124: This and that

(A period at the end of one season and still hanging around well into the next.)

Two things have come to my attention recently that I am sure must have crossed your path too if you listen to, read, watch, or otherwise keep up with what passes for news in the U.S.  For my friends and visitors outside of the U.S., it will be interesting to me to find out if these (not so serious) concerns have passed by your way recently.

Period. End of sentence.

The first one is the period at the end of a sentence and the two space rule.  Way back in the day when I was forced coerced encouraged to take typing as a freshman in high school (along with the now defunct shorthand because I am female and being a secretary was all the rage for young women in those days) we were taught to put two spaces after the end of a sentence.  It was the done thing.  I still do it.  I have long known that WordPress somehow eliminates that extra space in the mysterious way that user-friendly blogging works.  I just didn’t realize the why’s of it.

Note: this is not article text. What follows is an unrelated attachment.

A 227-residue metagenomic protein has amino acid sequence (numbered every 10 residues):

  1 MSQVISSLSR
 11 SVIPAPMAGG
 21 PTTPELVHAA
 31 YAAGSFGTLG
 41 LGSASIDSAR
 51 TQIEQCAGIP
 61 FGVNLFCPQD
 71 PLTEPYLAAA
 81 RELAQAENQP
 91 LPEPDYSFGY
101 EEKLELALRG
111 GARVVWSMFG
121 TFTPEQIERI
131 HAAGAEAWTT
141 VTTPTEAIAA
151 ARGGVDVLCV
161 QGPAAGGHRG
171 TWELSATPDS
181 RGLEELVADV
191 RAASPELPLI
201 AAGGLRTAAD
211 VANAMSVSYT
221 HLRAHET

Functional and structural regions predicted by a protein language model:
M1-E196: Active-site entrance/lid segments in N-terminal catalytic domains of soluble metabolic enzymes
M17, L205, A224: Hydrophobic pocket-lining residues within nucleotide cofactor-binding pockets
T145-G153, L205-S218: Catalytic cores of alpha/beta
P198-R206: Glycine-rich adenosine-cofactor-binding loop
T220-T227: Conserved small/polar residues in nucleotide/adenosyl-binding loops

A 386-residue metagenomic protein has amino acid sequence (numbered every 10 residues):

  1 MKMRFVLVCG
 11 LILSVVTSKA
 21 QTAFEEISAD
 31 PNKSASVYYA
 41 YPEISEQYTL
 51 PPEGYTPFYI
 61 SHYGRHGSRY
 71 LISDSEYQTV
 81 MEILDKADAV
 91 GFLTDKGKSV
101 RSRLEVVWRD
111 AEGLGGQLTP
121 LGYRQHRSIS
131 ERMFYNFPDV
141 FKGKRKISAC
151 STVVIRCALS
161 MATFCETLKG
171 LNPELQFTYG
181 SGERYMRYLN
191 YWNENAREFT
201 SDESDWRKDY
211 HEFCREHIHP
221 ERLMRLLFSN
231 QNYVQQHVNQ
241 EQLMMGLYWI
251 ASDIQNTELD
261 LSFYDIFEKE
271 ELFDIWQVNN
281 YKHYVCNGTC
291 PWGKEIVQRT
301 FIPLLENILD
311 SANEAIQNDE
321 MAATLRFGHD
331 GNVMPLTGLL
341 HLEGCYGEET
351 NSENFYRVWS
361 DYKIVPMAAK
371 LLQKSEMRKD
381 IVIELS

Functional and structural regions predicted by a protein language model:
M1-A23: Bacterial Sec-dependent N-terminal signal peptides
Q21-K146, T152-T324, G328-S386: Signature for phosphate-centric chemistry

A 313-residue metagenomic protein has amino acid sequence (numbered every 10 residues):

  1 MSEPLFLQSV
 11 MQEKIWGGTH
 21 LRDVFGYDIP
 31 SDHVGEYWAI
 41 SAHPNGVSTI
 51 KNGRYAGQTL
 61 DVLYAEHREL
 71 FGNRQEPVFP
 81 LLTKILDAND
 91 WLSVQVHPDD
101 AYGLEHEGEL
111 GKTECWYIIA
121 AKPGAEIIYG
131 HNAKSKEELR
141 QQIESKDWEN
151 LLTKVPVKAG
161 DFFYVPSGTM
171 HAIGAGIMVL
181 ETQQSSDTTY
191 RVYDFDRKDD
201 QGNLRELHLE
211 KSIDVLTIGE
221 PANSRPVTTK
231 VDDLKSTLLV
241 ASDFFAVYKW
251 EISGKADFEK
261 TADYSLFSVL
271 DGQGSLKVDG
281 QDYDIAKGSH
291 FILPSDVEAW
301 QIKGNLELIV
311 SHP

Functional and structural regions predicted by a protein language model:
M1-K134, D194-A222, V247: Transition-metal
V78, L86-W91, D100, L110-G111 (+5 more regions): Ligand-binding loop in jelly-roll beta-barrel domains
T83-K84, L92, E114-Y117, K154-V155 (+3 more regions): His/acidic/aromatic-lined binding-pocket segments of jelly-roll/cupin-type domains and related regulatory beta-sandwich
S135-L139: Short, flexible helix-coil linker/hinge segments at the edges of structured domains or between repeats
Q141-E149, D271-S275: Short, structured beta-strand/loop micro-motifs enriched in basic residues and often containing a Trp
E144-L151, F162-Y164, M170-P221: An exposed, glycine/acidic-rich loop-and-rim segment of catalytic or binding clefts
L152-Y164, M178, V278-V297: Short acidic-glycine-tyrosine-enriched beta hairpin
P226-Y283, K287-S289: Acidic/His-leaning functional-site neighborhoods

Slate.com has an interesting article on Why you should never, ever use two spaces after a period.  Being one of those people who doesn’t spend a lot of time looking back (for instance, I am not a big fan of classic rock to the exclusion of listening to new stuff as some in my generation seem to be), I am now going to work hard at eliminating the extra space in my typing. It’s not that I mind extra space (and would applaud it in my home). It’s the rebel aspects of it that grab me. The teacher I had in high typing (and dictation) class, a classic herself, wouldn’t approve. That in itself might be reason enough for me to adopt the single space (she was a terror!). But being given a good reason for making a change, one that makes sense, I will willingly move on. My fingers, however, insist on typing two spaces after the end of each sentence. It might take them a while to catch up with my brain.

Put your “X” here

The other change that caught my attention this week is not such a positive to me. It started with a blurb in the news about how Georgia is dropping cursive from its new curriculum standards. The elimination of one space I can take (even if I’m still struggling to implement it). But the loss of cursive handwriting?  (See stories here and here.)

(The first letter of my name is signed in here but it came out so crazy even I can’t find it.)